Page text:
Tips for a Gentler Landing: Coping With an Empty Nest

empty-nest-syndrome-2It’s the time of year again when college campuses are jam-packed with new students, freshly ironed clothes and Ikea futons. Move-in time is an exciting part of the college experience, and while new freshman come prepared with the mini-fridge and storage crates, it’s easy to feel overwhelmed in such a wave of change.

When families push their teens out of the nest to start college and enter into the real world, we sometimes forget that the fall often impacts more than just the new freshman in college. When young adults make the move to fly from home, parents are faced with an empty nest and – sometimes – a painful transition.

Some parents gracefully embrace the next phase of life, but a growing number of baby boomers continue to experience marital issues, a disheartening loss and a failure to cope with anxiety and a sense of purpose. To make the best of your empty nest, consider the following:

  • Join a group of people experiencing like-minded struggles: Do you have friends who are going through (or have gone through) the empty nest blues? Make an effort to reach out to them sooner rather than later. The feeling of loneliness that can often sprout up after children go to college can cause mothers and fathers to feel reclusive and unmotivated. Don’t let those feelings take root in your life; seek help from friends. If you do not have friends who can help, join a formal or informal group of people you may not be familiar with. Commit to meeting once a week or once every few weeks to get coffee, dinner or to walk together.
  • Seek out a life coach: People often assume that life coaches are only relevant to young people pursuing the start of their careers. However, a life coach is incredibly beneficial for people of all ages, especially during new phases and transitions. A life coach will push you out of your comfort zone, something that is often necessary for empty nesters. Even for those who are retired or looking for work after years of staying at home with children, a life coach can help point empty nesters in the right direction. A coach provides accountability, motivation and compassionate support. With a coach or professional counseling services, men and women can explore their purpose and worth, while outlining new goals and adventures.
  • Opt for marital counseling: It is not uncommon to have marital problems surface after the last son or daughter moves in to college. Married couples have to redefine what their marriage looks like without kids in the house. This is a challenging and sometimes frightening time, and marital counseling opens the doors to exploring this new phase of life together. Many older couples attest to having a renewed sense of romance and love after a fresh start with marriage counseling. Sometimes, they have to learn – all over again – how to relate, love and cherish the other. This takes time, and marital counseling fosters patience and a positive environment. Be curious about your spouse again.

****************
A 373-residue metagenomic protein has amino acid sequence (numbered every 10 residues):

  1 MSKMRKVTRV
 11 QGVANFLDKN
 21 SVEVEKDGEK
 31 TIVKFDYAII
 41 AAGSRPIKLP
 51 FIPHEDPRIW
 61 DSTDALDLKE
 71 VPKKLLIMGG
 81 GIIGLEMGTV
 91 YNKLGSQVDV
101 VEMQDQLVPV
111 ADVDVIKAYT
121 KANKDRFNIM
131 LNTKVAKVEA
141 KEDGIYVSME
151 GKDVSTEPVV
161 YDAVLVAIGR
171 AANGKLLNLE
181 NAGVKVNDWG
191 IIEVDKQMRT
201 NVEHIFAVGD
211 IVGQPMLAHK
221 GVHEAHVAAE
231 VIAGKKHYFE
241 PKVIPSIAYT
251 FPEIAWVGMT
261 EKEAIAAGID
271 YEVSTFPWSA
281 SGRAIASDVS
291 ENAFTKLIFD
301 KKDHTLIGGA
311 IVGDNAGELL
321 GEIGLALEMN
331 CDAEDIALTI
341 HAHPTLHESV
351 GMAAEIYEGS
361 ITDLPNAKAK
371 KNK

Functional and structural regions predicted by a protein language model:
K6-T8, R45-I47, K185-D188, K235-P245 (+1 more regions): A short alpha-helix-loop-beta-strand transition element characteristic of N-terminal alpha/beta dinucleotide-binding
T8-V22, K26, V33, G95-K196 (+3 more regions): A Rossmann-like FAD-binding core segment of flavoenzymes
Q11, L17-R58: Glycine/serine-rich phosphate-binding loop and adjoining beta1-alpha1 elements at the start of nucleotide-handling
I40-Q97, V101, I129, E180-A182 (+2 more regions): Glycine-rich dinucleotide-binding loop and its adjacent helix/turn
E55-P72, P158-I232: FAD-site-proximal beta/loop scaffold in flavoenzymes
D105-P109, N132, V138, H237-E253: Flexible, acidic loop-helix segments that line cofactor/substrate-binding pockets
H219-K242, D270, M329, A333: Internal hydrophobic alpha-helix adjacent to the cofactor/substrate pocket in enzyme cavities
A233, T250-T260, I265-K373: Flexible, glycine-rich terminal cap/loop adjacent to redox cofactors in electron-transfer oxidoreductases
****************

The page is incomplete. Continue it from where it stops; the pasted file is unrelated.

• Learn a new skill: Empty nesters generally have much more free time to embrace new adventures and skills. Learn a new skill, whether it is sewing, Web design, painting, furniture making or any other hobby. Invite others to learn with you, including your partner.
  • Create new rituals: Consider starting a book club or a cooking group with friends. It’s important to cultivate an environment of learning, excitement and community. Inviting others to your home for frequent celebrations or taking day or weekend trips together with friends and family can make this new chapter of life much more thrilling. Do not just create new rituals with the people in your community, but establish rituals of connection with your partner. Creating new interests and putting it on your calendar to do together is the first step in avoiding a painful, lonely transition.
  • Prepare your kids before they move in: If you are experiencing early signs of the empty nest syndrome, make sure you start a conversation with soon-to-be college students early on. Helping a son or daughter establish his or her independence before the big move-in date will keep anxiety and worrying at bay.

Safe Harbor Christian Counseling aims to walk alongside empty nesters and all individuals struggling with direction and purpose, no matter their phase in life. Safe Harbor provides child and adolescent counseling services, adult counseling services and couple’s counseling. Individuals can find hope and embrace the empty nest through couple’s intensives that are customizable for each pair. Safe Harbor is enthusiastic about rekindling communication and helping people see their true purpose and worth, leading to a more abundant life.

For more information on Safe Harbor’s counseling, coaching and therapy services, visit http://www.safeharbor1.com. Interested individuals are welcome to join in on the faith-based dialogue found on our Facebook page and following Safe Harbor Christian Counseling on Twitter.

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About Safe Harbor Christian Counseling

Safe Harbor Christian Counseling serves local communities by providing Christian-based, clinically sound counseling so that people experience the recovery of their hearts. Our unique approach to marriage counseling, family counseling and individual counseling includes offering an inviting atmosphere whereby a healing relationship is experienced in the counseling room. Safe Harbor consists of 7 partners with over 70 counselors trained in the mental health field.
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